"Hmm?," I murmur, while trying and failing to pluck a stray hair between my thumb and forefinger.
"You know what I love about summer?," he asks, leaning forward in his eagerness. "That the days go so slowly. There's so much time," he says, and sighs that sigh of his, the one that escapes when he's eating chocolate, or ice cream.
"Yes, I remember that feeling," I tell him, and I do. Summer days so long they sidled up to painful, boredom as infuriating as it was exhilarating. "Celebrate it - it doesn't last. The older you get, the faster time seems to move. It's Christmas. I blink. And it's Christmas again."
"Why is that?," he presses. He's not one to let things rest.
"Well...," I think. "Maybe it's because as we get older, we have a stronger sense of our own mortality. We're that much closer to the end of our lives. That, or maybe it's because adults always have so much to do. Empty hours, for us, are rare."
It's true, but there's more. I don't know how to reconcile how busy I am with the relentless sameness of the jobs I do. I've parented for quite a few years now, and sometimes I fear that if I have to figure out how one more dinner will find the table, I will scream and scream and scream some more.
But we march on, out of necessity and habit.
I find that I am unable to read fine print. I buy reading glasses with stronger and stronger magnifications. I wonder why one turns forty and on a dime loses close vision. I know no one over forty who's exempt from this particular malady. Maybe the universe is telling the middle-aged something important:
Stop looking close. Start looking far.
We are nearing home, my son and I. He has lapsed into a contented, dreamy silence. What is he thinking about? The books yet read, games yet played, friends yet made, lakes yet swum, cotton candy yet eaten, fireflies yet caught?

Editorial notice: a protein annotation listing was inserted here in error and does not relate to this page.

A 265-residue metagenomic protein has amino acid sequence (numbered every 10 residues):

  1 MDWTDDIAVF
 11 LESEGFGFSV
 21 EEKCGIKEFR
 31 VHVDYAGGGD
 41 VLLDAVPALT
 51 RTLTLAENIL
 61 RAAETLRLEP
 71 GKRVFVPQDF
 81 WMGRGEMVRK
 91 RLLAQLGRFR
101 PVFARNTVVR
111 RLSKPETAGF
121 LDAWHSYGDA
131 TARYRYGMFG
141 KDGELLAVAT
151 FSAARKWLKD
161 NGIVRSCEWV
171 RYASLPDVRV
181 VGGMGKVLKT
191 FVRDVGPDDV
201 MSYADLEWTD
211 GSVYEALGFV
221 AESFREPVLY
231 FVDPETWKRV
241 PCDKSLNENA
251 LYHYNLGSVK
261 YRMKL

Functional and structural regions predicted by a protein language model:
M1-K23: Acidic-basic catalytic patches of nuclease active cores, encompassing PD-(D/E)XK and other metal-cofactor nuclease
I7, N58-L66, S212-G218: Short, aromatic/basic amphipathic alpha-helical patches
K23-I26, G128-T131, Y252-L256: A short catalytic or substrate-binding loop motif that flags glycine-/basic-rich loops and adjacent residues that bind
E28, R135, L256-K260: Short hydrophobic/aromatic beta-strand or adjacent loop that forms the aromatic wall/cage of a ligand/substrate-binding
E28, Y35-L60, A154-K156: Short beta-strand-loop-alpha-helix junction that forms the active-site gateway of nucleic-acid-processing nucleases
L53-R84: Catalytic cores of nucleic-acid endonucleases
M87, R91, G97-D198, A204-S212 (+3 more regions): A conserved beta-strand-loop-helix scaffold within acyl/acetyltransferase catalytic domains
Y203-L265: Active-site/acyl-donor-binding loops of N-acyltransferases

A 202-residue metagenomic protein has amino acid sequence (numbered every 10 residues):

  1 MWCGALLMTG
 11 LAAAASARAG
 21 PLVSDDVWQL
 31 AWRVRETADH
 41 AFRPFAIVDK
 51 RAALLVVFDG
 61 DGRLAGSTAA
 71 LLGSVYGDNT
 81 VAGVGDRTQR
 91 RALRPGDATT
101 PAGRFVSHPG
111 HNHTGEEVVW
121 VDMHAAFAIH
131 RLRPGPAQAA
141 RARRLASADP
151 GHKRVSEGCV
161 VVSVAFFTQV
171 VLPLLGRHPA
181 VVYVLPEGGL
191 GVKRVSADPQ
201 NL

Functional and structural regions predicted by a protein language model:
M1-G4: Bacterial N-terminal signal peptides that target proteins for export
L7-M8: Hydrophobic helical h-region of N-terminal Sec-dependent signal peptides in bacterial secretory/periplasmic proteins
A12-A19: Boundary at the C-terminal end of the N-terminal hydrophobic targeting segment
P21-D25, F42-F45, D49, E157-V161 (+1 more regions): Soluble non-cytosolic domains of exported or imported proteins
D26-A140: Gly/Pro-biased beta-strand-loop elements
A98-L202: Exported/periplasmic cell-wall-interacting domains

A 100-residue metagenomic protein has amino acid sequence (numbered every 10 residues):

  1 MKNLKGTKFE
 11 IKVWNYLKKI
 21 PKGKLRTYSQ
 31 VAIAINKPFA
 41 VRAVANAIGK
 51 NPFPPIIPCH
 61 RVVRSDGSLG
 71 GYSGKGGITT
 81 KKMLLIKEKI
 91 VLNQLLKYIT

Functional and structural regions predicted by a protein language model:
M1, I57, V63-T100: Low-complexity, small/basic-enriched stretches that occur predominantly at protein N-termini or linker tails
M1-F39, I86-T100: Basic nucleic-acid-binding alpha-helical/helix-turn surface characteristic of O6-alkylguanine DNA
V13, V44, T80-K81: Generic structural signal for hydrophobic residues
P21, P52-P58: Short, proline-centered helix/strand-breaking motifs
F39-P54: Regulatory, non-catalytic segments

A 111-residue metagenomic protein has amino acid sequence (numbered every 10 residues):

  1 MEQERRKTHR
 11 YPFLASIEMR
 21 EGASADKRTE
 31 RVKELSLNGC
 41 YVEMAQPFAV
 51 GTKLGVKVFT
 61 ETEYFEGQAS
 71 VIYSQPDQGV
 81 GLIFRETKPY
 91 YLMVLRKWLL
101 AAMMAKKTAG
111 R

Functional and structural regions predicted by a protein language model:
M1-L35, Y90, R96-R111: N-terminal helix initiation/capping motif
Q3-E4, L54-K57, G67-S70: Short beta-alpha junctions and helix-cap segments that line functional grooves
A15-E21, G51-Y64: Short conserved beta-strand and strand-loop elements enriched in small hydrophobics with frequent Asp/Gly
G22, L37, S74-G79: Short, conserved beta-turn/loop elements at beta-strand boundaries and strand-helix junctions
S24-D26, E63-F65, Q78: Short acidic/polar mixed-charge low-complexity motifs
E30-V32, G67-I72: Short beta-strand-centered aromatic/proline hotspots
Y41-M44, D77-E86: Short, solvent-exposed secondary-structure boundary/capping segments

I am despairing over our next meal. Do the children have to eat so much, and so often?
The little girl at the end of the street is standing in her front yard. Her arms are stretched high, her head tilted up toward June's sun. She is yelling. I open the window to listen.
"I do believe in dragons!," I hear. Her tone is fierce, brooking no dissent. She is preaching a sermon to the sky.
My son and I burst into laughter. The little girl has enchanted us both. "That's it!," I cry. "Time goes on forever as long as you believe in dragons."
My boy cocks his head, nods nearly imperceptibly. "That's actually true," he muses. "Serious-true, not just silly-true." We look at each other, silenced by the moment. Suddenly I want to cry, not sad tears but the tears that come from being moved so thoroughly that you are unable to keep yourself contained.
"The problem is," he finishes, "Once you've stopped believing in dragons, it's really hard to go back to believing in them." "Yes," I affirm, and our eyes meet again, acknowledging truths small and large.
My son tumbles out of the car in search of his basketball, and I lope into the house and set about making dinner, which just now does not feel like a chore. I am light. I am outside myself, imagining how it would feel to believe in dragons. I am looking far.